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Europe Becomes Less Drug-friendly

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420 Staff
With its marijuana coffee shops, the Netherlands has a reputation for being the most drug-friendly country in Europe: the epitome of the continent's permissive cultural attitude to illegal drug use. The Dutch have long favored "harm reduction" rather than law enforcement in their drug-related public policies, and many coffee shops have been able to flout what rules there are regarding the sale of cannabis.

In March 2006, though, the Dutch minister for justice, Piet Hein Donner, proposed an amendment that would make it easier to shut down shops selling drugs illegally--it is still under debate. Later that spring, he was not only able to defeat a parliamentary proposal to allow regulated, large-scale production of marijuana, but the legislature also raised the maximum sentence for large-scale marijuana cultivation. Last Friday, the Dutch government banned the sale and cultivation of magic mushrooms after a series of high-profile incidents. A justice ministry spokesman promised that the law would be enforced and coffee shops caught selling them closed down. The city of Rotterdam has also passed a law that will shut down nearly half of its "grow" shops.

By the late 1990s, the country had become the world's largest producer of Ecstasy, a problem they have successfully tackled. In 2002 the government launched a five-year campaign against the drug. Production has fallen significantly and rates of use of Ecstasy ( as well as marijuana, cocaine, and amphetamines ) declined among Dutch teens from 1999 to 2003. The Netherlands, long the leader in legalization of soft drugs, is part of a wide shift in European attitudes and laws on drug use.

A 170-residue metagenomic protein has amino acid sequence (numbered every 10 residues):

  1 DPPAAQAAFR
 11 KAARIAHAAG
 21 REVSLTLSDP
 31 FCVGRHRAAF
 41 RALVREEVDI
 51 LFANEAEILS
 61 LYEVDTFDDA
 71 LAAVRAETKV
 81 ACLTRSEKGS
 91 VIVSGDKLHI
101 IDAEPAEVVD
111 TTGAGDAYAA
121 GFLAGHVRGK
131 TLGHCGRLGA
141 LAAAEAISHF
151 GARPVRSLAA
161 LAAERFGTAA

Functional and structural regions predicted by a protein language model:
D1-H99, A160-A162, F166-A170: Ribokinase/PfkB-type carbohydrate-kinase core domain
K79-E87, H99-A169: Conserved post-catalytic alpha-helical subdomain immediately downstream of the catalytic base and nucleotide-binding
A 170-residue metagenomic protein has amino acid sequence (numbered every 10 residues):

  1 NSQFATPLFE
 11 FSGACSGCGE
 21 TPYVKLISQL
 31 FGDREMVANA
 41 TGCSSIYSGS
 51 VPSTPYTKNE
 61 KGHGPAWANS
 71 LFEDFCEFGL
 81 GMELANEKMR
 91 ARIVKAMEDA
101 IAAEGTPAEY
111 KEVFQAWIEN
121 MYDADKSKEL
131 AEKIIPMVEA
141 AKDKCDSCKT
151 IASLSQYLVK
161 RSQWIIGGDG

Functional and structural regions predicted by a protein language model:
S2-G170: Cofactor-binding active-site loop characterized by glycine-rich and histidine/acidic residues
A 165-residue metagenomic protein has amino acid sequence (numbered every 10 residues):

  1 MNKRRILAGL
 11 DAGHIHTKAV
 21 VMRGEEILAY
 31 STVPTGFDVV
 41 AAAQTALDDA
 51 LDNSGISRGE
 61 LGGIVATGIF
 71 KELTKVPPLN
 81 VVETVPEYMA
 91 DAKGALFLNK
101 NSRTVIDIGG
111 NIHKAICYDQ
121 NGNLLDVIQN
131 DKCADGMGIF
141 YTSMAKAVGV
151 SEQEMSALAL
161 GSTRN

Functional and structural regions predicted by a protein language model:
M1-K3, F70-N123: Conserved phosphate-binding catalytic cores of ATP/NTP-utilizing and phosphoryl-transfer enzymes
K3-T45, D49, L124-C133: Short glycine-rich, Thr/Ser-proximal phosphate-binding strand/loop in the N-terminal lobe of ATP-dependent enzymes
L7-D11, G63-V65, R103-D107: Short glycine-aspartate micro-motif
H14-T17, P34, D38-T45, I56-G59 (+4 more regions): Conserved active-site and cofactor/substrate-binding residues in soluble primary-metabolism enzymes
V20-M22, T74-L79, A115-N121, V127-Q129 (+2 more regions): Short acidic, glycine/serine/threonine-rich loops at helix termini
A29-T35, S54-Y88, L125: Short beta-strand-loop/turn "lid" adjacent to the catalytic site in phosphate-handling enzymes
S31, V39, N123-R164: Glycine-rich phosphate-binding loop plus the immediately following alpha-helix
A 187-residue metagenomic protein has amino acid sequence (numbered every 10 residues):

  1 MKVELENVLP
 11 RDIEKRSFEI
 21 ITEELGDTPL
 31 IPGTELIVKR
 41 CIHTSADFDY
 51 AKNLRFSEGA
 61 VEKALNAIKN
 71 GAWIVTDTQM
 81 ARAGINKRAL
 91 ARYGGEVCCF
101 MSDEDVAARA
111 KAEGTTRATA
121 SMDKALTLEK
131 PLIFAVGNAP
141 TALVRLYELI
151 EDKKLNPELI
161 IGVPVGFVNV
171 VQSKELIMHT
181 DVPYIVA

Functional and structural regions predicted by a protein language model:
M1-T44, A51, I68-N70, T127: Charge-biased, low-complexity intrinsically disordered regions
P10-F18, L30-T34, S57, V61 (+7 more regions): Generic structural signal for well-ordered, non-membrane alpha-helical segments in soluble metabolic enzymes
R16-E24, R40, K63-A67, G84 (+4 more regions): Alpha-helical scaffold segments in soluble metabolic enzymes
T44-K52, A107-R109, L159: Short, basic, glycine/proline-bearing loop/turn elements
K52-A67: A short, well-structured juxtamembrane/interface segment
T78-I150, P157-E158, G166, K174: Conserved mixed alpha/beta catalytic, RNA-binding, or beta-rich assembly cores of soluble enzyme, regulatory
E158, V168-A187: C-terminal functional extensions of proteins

Take Sweden. The 2007 International Narcotics Control Strategy Report notes that drug use in Sweden is a third the European average with only 12 percent of the adult population having ever used drugs. Yet even here the number of serious drug users fell 7 percent from last year and the percentage of high school students who have tried drugs--already low--dipped slightly.

Or Switzerland. It has some of the highest rates of cannabis use in Europe: In a population of 7.5 million, 500,000 Swiss are thought to use marijuana at least occasionally. Approximately 250,000 use it regularly, a 100 percent increase from a decade ago. In 2004, the Swiss parliament considered a bill that would have decriminalized marijuana use for adults ( and set up a permanent heroin maintenance program for addicts ). But spooked by a steep increase in users and a spike in drug-related crime ( 50,000 cases nationally, an all-time high ), parliament rejected the measure.

Following the failure of the bill, a lobbying group collected the 100,000 signatures needed to bring legalization directly before voters as a ballot initiative. The vote won't happen until 2009 or 2010, but it won't be the first time voters will have been asked to legalize pot: A similar initiative was rejected--with 74 percent against--in 1998.

The biggest turnaround may have occurred in the United Kingdom, which ten years ago looked to be on its way to adopting the Dutch model. In 1997, the London Sunday Independent launched a loud campaign to legalize marijuana. The paper opined frequently about the issue and even sponsored a march in support of legalization, which attracted 16,000 activists. In 2001, the government's Advisory Council on the Misuse of Drugs declared that "the mental health effects of cannabis are real and significant." Three years later, marijuana was downgraded from a Class B to a Class C drug, essentially making possession of the substance permissible for adults.